Tuberculosis (TB) is a potentially fatal contagious disease that can affect almost any part of the body but is mainly an infection of the lungs. It is caused by a bacterial microorganism, the tubercle bacillus or Mycobacterium tuberculosis. Although TB can be treated, cured, and can be prevented if persons at risk take certain drugs, scientists have never come close to wiping it out. Few diseases have caused so much distressing illness for centuries and claimed so many lives.
Tuberculosis was popularly known as consumption for a long time. Scientists know it as an infection caused by M. tuberculosis. In 1882, the microbiologist Robert Koch discovered the tubercle bacillus, at a time when one of every seven deaths in Europe was caused by TB. Because antibiotics were unknown, the only means of controlling the spread of infection was to isolate patients in private sanitoria or hospitals limited to patients with TB—a practice that continues to this day in many countries. The net effect of this pattern of treatment was to separate the study of tuberculosis from mainstream medicine. Entire organizations were set up to study not only the disease as it affected individual patients, but its impact on the society as a whole. At the turn of the twentieth century more than 80% of the population in the United States were infected before age 20, and tuberculosis was the single most common cause of death. By 1938 there were more than 700 TB hospitals in this country.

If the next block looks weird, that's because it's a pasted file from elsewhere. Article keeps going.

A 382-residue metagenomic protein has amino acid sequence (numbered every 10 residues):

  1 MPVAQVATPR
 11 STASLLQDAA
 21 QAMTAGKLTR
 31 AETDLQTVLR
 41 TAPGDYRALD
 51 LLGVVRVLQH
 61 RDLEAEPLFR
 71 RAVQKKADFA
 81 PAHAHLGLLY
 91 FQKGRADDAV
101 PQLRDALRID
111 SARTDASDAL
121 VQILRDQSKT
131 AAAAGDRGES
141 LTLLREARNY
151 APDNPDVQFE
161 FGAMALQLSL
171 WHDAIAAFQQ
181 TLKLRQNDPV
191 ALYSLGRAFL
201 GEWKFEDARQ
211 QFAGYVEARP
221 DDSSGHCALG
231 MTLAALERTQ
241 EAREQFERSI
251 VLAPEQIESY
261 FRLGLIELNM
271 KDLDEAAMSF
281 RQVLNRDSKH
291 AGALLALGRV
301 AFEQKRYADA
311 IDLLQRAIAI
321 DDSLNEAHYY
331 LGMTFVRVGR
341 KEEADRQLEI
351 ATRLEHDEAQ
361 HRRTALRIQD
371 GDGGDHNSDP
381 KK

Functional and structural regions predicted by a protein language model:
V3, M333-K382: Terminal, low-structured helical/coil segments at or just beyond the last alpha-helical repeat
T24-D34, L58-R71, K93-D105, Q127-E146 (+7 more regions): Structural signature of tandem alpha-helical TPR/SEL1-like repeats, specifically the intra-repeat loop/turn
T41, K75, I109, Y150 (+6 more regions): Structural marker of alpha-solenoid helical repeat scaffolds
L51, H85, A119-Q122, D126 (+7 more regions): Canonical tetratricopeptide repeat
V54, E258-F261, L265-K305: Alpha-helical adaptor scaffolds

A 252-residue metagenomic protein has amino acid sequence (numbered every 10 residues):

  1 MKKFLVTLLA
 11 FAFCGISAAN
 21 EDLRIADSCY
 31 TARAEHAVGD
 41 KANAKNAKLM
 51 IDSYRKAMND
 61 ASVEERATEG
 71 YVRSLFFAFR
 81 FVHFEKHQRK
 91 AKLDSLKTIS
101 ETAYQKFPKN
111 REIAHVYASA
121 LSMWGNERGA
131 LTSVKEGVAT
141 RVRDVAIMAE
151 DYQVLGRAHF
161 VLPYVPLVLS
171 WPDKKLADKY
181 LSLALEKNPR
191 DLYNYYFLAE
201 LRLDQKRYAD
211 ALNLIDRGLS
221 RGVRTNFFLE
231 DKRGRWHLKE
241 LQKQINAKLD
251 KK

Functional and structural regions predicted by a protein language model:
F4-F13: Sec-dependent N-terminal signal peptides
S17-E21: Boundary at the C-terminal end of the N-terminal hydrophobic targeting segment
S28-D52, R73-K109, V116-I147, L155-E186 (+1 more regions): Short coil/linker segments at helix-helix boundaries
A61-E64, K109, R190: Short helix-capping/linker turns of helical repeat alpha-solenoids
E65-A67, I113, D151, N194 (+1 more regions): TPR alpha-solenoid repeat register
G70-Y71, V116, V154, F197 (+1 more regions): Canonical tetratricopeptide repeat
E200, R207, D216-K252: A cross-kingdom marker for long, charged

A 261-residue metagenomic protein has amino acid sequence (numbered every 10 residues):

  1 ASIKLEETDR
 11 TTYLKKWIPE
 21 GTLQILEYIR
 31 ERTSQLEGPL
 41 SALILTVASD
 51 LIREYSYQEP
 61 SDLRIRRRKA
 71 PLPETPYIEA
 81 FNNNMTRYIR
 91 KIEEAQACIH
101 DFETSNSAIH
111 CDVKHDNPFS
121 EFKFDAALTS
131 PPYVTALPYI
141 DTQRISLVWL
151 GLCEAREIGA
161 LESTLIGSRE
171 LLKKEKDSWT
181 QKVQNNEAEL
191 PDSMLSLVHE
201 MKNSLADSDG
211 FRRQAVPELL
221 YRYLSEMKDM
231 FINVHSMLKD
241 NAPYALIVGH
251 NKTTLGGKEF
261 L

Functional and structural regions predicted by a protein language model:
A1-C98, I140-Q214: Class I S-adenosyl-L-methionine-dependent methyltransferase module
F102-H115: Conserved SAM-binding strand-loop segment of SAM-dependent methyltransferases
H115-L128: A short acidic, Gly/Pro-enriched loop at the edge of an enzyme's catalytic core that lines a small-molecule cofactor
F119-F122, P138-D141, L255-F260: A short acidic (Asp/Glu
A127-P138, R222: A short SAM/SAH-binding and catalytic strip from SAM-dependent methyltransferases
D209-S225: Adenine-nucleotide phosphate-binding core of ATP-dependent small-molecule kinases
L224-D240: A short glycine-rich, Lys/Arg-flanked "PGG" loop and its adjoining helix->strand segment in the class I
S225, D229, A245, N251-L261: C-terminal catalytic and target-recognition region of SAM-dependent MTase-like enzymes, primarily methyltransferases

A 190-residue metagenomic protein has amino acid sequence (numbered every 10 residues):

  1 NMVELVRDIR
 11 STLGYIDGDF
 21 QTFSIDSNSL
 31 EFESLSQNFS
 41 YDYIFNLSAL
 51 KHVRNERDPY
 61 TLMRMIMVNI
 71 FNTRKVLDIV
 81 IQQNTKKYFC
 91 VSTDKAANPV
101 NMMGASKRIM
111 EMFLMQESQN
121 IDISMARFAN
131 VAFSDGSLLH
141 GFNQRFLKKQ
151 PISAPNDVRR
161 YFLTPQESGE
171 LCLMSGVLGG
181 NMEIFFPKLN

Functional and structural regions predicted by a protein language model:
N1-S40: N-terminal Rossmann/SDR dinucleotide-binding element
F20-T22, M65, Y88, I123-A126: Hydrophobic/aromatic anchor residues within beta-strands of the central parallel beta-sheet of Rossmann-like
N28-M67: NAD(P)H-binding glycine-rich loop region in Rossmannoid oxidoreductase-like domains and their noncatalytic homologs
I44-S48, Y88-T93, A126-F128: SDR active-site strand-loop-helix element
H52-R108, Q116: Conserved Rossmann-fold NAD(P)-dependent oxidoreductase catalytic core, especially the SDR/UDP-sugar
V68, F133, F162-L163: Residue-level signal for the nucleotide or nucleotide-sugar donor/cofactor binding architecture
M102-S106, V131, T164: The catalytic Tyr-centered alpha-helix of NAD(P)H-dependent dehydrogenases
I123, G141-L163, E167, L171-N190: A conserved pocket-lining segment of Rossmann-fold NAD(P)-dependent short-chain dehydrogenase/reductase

Tuberculosis spread much more widely in Europe when the industrial revolution began in the late nineteenth century. The disease became widespread somewhat later in the United States, because the movement of the population to large cities made overcrowded housing so common. When streptomycin, the first antibiotic effective against M. tuberculosis, was discovered in the early 1940s, the infection began to come under control. Although other more effective anti-tuberculosis drugs were developed in the following decades, the number of cases of TB in the United States began to rise again in the mid-1980s. This upsurge was in part again a result of overcrowding and unsanitary conditions in the poor areas of large cities, prisons, and homeless shelters. Infected visitors and immigrants to the United States also contributed to the resurgence of TB. An additional factor is the AIDS epidemic. AIDS patients are much more likely to develop tuberculosis because of their weakened immune systems. There still are an estimated 8 to 10 million new cases of TB each year worldwide, causing roughly 3 million deaths.